Qam Receiver For Rayleigh Fading Channel

DOI : 10.17577/IJERTCONV4IS22076

Download Full-Text PDF Cite this Publication

Text Only Version

Qam Receiver For Rayleigh Fading Channel

Madhuri S


Dept. of Electronics and Communication St. Joseph Engineering College, Vamanjoor Mangalore, India

Mrs. Vijayalaxmi H M

Asst. Professor

Dept. of Electronics and Communication St. Joseph Engineering College, Vamanjoor Mangalore, India

Abstract: Rayleigh fading is a statistical model for the effect of a propagation environment on a radio signal, such as that used by wireless devices. The M state QAM contains M possible states for the signal. It can transmit k bits of information during each symbol period. The binary data stream is pre-processed before the modulation process. Then it performs a bit-to-symbol mapping. Binary data is then gray coded and then modulated by modulator. The modulated signal is up-sampled and filtered by square root raised cosine filter in the transmitter. Due to the channel the signal transmitted gets corrupted by the disturbances present in it. Further the received signal is filtered by the square root raised cosine filter to remove a portion of the signal in account for the filter delay in order to make a BER comparison. At receiver the signal received is down sampled and equalized by the RLS equalizer. The filtered signal is demodulated to obtain the transmitted signal.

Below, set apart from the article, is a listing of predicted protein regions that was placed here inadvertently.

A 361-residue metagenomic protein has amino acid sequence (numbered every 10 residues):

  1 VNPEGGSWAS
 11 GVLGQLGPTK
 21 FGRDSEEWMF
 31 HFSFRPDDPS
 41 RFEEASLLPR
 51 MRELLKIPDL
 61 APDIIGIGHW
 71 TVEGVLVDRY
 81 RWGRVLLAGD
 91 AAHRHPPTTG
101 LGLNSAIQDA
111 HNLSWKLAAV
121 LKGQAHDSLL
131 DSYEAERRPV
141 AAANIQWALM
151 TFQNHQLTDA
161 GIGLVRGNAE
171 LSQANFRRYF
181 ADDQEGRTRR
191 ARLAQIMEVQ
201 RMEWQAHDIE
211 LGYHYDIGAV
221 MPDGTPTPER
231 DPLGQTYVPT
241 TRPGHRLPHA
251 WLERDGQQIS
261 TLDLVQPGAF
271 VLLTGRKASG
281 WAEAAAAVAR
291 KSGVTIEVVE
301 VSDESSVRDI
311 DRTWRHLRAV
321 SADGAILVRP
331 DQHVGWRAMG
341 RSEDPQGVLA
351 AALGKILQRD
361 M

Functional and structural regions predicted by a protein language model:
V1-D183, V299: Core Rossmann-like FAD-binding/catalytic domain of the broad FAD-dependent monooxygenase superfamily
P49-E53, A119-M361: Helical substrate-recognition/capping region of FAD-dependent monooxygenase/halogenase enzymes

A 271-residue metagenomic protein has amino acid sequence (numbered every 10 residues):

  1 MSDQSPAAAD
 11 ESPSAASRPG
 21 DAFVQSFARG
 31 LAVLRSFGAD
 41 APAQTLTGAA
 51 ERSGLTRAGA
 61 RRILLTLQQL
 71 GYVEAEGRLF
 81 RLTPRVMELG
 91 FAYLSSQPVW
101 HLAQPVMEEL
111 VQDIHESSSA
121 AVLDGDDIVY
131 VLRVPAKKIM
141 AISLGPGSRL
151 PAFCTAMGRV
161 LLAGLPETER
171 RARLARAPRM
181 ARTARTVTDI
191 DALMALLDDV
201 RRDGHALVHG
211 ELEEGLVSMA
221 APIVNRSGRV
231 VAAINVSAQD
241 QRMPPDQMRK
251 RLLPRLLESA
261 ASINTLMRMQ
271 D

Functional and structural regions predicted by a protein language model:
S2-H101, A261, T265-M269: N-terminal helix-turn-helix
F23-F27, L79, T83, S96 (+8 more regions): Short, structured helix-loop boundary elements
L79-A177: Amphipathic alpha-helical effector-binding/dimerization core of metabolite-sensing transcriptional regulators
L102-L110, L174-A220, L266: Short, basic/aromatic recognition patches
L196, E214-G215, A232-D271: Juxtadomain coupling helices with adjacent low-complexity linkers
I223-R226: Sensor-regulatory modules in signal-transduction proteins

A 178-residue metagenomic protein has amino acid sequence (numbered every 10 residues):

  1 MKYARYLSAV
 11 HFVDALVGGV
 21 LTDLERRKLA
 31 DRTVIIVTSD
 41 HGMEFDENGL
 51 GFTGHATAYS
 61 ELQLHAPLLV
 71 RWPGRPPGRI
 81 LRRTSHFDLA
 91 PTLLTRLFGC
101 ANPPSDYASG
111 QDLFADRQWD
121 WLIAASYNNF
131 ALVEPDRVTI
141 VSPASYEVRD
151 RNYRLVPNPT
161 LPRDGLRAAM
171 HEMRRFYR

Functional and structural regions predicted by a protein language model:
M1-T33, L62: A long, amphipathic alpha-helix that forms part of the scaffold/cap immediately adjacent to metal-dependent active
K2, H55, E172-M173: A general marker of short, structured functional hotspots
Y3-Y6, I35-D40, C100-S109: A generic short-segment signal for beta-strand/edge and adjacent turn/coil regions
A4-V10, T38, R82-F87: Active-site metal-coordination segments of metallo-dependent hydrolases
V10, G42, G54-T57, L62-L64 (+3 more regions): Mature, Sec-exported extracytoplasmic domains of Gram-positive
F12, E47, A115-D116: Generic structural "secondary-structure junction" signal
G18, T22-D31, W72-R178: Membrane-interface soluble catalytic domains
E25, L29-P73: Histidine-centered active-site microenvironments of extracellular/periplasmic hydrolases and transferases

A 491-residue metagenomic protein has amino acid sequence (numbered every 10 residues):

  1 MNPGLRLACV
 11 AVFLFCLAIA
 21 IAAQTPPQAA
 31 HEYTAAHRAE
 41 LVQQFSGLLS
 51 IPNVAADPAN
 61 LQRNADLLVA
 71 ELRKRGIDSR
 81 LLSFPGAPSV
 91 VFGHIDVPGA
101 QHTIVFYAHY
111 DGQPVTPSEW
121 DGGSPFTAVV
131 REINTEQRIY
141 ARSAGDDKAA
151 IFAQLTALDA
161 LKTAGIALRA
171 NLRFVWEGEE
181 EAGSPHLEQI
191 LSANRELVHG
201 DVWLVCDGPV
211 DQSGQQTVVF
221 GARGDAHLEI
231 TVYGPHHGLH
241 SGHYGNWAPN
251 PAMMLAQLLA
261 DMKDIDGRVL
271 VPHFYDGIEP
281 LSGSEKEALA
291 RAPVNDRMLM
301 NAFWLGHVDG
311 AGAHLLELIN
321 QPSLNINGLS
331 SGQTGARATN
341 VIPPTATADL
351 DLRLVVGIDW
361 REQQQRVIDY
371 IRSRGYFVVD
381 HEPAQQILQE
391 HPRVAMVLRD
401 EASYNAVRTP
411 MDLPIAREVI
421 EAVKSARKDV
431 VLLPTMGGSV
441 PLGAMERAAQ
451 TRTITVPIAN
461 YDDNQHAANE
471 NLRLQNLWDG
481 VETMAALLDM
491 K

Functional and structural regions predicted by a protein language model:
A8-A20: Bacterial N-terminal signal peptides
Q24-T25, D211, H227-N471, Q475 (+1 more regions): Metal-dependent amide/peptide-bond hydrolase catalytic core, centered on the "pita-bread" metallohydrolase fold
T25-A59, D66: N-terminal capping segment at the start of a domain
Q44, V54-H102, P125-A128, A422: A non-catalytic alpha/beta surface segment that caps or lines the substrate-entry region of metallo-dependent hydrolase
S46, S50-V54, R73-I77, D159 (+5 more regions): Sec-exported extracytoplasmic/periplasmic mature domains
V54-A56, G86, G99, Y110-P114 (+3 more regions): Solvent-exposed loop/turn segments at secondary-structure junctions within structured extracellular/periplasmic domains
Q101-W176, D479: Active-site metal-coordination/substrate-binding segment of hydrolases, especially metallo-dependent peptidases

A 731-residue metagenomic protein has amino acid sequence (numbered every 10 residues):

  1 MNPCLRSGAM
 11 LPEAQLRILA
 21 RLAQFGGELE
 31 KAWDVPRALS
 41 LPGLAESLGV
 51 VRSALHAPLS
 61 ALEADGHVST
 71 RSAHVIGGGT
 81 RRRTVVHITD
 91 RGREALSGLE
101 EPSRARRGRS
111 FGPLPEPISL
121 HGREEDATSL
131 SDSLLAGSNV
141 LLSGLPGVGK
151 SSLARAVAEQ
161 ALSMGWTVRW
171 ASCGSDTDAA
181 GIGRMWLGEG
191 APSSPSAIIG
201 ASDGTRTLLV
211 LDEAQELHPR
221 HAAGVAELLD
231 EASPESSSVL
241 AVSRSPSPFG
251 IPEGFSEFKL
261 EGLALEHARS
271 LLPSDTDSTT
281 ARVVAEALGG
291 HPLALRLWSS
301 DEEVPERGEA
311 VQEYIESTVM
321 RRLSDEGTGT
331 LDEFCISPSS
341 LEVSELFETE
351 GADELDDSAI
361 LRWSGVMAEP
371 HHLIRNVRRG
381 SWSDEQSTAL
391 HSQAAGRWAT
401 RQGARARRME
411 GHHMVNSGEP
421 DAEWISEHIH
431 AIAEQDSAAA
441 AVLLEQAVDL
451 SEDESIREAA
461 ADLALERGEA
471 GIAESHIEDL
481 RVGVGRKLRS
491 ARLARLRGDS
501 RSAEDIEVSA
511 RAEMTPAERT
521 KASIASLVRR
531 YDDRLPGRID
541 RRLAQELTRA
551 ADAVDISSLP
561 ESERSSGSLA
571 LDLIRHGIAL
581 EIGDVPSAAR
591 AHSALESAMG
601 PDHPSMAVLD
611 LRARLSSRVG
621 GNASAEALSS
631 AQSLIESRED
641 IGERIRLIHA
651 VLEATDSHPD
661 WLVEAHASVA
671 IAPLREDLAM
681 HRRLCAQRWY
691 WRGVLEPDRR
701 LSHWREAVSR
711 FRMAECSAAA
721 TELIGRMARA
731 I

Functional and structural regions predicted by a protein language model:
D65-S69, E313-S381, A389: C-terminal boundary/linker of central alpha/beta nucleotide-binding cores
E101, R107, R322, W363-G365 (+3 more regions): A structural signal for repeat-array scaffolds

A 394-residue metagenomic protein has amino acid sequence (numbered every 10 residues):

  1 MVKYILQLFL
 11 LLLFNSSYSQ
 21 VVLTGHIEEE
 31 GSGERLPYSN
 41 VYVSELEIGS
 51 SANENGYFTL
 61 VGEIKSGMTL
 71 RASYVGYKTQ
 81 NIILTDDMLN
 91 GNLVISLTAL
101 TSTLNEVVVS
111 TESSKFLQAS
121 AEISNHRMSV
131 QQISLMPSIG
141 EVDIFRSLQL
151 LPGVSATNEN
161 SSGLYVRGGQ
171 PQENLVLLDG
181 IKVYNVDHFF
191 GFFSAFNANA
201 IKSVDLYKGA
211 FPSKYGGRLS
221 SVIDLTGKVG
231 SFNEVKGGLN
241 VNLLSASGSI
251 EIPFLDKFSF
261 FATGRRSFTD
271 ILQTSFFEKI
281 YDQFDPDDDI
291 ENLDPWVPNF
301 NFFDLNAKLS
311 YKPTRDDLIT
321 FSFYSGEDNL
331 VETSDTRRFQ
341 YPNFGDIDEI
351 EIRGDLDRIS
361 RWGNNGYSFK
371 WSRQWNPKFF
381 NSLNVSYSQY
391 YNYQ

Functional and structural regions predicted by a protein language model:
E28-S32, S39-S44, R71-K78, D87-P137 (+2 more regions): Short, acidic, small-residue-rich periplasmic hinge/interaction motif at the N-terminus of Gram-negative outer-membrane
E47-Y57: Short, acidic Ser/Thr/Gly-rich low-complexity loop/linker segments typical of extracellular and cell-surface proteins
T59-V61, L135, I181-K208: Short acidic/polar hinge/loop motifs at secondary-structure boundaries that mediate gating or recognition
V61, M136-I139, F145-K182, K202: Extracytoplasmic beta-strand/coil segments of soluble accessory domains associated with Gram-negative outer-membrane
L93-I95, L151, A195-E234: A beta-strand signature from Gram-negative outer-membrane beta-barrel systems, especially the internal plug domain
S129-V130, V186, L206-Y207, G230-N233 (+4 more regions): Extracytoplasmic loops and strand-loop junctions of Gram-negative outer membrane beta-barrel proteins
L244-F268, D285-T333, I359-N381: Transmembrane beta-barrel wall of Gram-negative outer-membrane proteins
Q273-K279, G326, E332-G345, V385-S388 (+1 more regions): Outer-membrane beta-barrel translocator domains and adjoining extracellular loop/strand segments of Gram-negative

Keywords: Equalization; RLS algorithm; style


    Wireless communications is one of the fastest growing and emerging field in the modern life. While developing the systems for communication the available permissible power, inherent noise level of the system and bandwidth are the important constraints which is to be considered. The digital modulation techniques are preferred more when compared to the analog modulation techniques because of the error free capability. The performance of M-QAM over Rayleigh fading channel model and additive white Gaussian noise channel model depends on effective channel equalization technique. Inter symbol interference (ISI) could be a limiting factor in several communication systems [1]. Large stream of literature has been devoted to the analysis of adaptive RLS algorithm. Most papers deal with those variants characterized by an algorithm. However, such algorithms asymptotically behave as the standard RLS so that adaptivity is lost in the long run [2]. It is possible to transmit more number of data by choosing higher order of modulation schemes. To attain high-speed reliable communication, channel estimation and equalization are necessary to beat the effects of ISI [3]. In order to satisfy the higher demand for quality of services, the wireless communication systems require larger data transmission rates [4]. This paper mainly deals with the effect of RLS equalizer for QAM signals at the receiver. The BER curve is improved when compared to other papers observation or results.